Skip to main content

LinkedIn IPO share price jumps 90 percent

LinkedIn logoIt’s a good day to be LinkedIn. Yesterday, the company revealed that it would price its initial public offering at between $42 and $45 per share. Today, the IPO began trading at $83 per share, an 84 to 90 percent increase. So far, the stock price has risen to more than $92 per share, though the price is currently fluctuating between $85 and $90.

In total, LinkedIn is offering 7.84 million shares — one of the largest Internet IPOs since Google went public in 2004 — and is hoping to raise as much as $406 million. At $90 per share, LinkedIn would be valued at $8.5 billion. The IPO has so far raised the company more than $350 million.

Some believe the frenzy over LinkedIn is telltale of a new tech bubble. Last year, LinkedIn made only $15.4 million on sales of $243 million. But according to the company’s newly released first quarter earnings report, revenue is up 110 percent to $93.3 million. And net income increased to $2.08 million from $1.81 million in the first quarter of 2010 — a move in the right direction, at least.

LinkedIn has been gaining on new user roughly every second. The social network currently boasts more than 100 million users in total, many of whom live outside of the United States.

Along with Facebook, Twitter, Groupon and Zynga, LinkedIn is considered one of the “Big 5” tech companies, which helped its stock price pop to such a level. Currently, LinkedIn is the only one of the five companies to have launched its IPO. The other four are still privately owned, though it is rumored that Facebook plans to launch its own IPO sometime in the not-too-distant future. Given the enthusiasm surrounding LinkedIn’s offering, Facebook’s day may come sooner than previously imagined.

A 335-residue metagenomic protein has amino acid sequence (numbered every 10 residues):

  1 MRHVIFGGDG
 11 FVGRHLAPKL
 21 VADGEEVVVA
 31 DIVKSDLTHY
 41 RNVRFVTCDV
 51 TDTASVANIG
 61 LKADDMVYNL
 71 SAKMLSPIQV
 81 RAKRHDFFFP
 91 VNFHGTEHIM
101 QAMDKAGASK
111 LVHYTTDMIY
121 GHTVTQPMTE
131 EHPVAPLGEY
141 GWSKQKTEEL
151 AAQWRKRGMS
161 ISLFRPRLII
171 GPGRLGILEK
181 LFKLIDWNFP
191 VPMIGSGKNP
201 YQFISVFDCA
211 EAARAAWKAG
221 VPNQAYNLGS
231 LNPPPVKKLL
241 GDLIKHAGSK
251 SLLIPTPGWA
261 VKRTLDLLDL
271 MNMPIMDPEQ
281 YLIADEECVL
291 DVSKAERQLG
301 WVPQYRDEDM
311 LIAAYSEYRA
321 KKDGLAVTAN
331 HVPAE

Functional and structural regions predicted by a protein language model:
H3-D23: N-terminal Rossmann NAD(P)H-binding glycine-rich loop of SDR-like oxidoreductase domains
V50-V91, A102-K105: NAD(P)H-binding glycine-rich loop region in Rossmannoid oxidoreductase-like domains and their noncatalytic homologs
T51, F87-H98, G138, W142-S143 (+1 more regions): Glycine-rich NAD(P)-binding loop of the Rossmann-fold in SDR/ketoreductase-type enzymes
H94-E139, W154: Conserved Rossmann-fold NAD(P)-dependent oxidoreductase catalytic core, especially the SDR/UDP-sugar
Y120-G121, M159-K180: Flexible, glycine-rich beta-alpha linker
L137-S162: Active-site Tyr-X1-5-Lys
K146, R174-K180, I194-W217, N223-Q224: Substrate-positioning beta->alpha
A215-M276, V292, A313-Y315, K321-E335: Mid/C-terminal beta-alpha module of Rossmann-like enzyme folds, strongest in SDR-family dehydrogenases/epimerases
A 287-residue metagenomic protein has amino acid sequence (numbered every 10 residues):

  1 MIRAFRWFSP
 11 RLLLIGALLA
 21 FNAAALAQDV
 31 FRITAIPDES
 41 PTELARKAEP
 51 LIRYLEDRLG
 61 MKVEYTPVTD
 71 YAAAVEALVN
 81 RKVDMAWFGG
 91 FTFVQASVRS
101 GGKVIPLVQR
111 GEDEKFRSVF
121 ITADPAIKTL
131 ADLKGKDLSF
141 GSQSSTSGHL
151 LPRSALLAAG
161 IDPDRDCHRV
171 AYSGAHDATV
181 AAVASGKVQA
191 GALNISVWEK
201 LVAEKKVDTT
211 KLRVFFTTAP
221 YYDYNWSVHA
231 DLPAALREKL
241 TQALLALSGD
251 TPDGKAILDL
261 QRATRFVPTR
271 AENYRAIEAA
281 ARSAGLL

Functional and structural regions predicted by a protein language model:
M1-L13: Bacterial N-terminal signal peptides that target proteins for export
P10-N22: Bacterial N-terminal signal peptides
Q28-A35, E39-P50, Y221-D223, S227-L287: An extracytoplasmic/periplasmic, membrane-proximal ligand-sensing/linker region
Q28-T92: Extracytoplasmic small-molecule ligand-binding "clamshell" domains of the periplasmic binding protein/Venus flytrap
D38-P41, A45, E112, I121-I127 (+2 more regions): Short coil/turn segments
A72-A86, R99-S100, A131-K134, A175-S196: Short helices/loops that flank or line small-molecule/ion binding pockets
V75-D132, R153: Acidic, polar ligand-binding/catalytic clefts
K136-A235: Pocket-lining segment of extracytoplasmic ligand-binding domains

For those of you wanting to get in on the action, LinkedIn Corp. is listed as “LNKD” on the New York Stock Exchange.

Andrew Couts
Former Digital Trends Contributor
Features Editor for Digital Trends, Andrew Couts covers a wide swath of consumer technology topics, with particular focus on…
How to download Instagram photos (5 easy ways)
Instagram app running on the Samsung Galaxy Z Flip 5.

Instagram is amazing, and many of us use it as a record of our lives — uploading the best bits of our trips, adventures, and notable moments. But sometimes you can lose the original files of those moments, leaving the Instagram copy as the only available one . While you may be happy to leave it up there, it's a lot more convenient to have another version of it downloaded onto your phone or computer. While downloading directly from Instagram can be tricky, there are ways around it. Here are a few easy ways to download Instagram photos.

Read more
X seems to have deleted years of old Twitter images
The new X sign replacing the Twitter logo on the company's headquarters in San Francisco.

The social media platform formerly known as Twitter and recently rebranded as X appears to be having trouble showing images posted on the site between 2011 and 2014.

The issue came to widespread attention on Saturday when X user Tom Coates noted how the famous selfie posted by Ellen DeGeneres at the Oscars in 2014, which quickly broke the “most retweets” record, was no longer displaying. Later reports suggested the image had been restored, though, at the time of writing, we’re not seeing it.

Read more
X says it’s squashing the bug that deleted Twitter images and links
The new X sign replacing the Twitter logo on the company's headquarters in San Francisco.

X, formerly known as Twitter, says it’s working to restore potentially millions of images and links that suddenly and rather mysteriously disappeared from the platform in recent days.

“Over the weekend we had a bug that prevented us from displaying images from before 2014,” the company said in a post on its Support account on Monday. “No images or data were lost. We fixed the bug, and the issue will be fully resolved in the coming days.”

Read more